Estimates of volcanic-induced cooling in the Northern Hemisphere over the past 1,500 years

Abstract : Explosive volcanism can alter global climate, and hence trigger economic, political and demographic change1, 2. The climatic impact of the largest volcanic events has been assessed in numerous modelling studies and tree-ring-based hemispheric temperature reconstructions3, 4, 5, 6. However, volcanic surface cooling derived from climate model simulations is systematically much stronger than the cooling seen in tree-ring-based proxies, suggesting that the proxies underestimate cooling7, 8; and/or the modelled forcing is unrealistically high9. Here, we present summer temperature reconstructions for the Northern Hemisphere from tree-ring width and maximum latewood density over the past 1,500 years. We also simulate the climate effects of two large eruptions, in AD 1257 and 1815, using a climate model that accounts explicitly for self-limiting aerosol microphysical processes3, 10. Our tree-ring reconstructions show greater cooling than reconstructions with lower spatial coverage and based on tree-ring width alone, whereas our simulations show less cooling than previous simulations relying on poorly constrained eruption seasons and excluding nonlinear aerosol microphysics. Our tree-ring reconstructions and climate simulations are in agreement, with a mean Northern Hemisphere extra-tropical summer cooling over land of 0.8 to 1.3 °C for these eruptions. This reconciliation of proxy and model evidence paves the way to improved assessment of the role of both past and future volcanism in climate forcing.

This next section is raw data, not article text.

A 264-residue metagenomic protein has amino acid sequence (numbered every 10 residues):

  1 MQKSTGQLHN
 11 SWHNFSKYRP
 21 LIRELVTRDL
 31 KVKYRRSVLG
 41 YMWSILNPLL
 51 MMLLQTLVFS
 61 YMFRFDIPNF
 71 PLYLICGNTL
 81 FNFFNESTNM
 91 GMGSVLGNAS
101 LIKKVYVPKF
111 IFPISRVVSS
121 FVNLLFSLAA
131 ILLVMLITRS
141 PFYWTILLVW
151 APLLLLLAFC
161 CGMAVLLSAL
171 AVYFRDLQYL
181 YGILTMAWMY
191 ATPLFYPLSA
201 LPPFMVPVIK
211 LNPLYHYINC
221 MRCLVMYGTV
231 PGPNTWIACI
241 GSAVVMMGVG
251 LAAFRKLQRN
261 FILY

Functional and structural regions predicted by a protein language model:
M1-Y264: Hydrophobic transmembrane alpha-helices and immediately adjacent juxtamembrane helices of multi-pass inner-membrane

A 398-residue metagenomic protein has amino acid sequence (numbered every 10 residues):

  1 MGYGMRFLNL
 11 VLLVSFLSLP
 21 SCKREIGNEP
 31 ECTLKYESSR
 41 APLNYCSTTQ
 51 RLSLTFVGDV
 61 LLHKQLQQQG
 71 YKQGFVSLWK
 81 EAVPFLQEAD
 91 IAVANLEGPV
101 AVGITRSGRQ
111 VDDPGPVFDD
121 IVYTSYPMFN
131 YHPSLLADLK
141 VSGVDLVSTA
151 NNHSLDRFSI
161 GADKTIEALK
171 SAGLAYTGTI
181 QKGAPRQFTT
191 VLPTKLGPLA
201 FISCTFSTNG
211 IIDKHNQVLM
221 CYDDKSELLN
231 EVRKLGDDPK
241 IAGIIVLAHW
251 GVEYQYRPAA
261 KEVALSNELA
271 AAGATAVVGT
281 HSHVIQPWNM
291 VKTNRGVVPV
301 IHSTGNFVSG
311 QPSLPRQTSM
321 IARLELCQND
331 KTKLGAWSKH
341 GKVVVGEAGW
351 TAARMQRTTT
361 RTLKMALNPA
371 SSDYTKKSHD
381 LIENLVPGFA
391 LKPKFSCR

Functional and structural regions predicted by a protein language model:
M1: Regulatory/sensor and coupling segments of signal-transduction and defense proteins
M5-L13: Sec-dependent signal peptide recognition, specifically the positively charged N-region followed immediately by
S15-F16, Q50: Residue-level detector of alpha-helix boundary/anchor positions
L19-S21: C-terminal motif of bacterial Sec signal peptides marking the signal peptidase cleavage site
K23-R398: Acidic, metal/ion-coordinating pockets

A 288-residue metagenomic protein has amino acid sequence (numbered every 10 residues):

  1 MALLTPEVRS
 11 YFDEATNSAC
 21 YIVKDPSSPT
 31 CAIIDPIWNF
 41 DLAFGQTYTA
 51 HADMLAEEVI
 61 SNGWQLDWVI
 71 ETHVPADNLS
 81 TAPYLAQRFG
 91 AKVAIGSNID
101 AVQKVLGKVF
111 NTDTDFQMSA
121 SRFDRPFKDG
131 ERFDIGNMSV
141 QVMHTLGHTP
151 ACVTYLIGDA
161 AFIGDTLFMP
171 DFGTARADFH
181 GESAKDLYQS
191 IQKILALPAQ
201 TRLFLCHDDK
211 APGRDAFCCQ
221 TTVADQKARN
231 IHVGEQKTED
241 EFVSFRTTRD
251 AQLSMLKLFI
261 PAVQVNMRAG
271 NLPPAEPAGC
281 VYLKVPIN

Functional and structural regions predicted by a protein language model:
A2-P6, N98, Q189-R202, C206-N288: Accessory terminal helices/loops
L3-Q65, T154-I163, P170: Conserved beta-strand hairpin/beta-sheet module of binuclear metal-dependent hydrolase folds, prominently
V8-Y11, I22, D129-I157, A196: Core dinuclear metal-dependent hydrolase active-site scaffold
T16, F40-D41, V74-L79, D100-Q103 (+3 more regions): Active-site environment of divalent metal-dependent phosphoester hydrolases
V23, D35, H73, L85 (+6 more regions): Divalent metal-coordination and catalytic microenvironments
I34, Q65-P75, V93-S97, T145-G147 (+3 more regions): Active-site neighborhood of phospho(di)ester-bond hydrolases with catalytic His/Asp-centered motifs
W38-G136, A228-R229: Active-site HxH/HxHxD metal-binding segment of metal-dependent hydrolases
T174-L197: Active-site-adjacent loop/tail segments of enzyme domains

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Submitted on : Saturday, October 10, 2015 - 5:04:48 PM
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Markus Stoffel, Myriam Khodri, Christophe Corona, Sébastien Guillet, Virginie Poulain, et al.. Estimates of volcanic-induced cooling in the Northern Hemisphere over the past 1,500 years. Nature Geoscience, Nature Publishing Group, 2015, 8 (10), pp.784-788. ⟨10.1038/ngeo2526⟩. ⟨insu-01214206⟩



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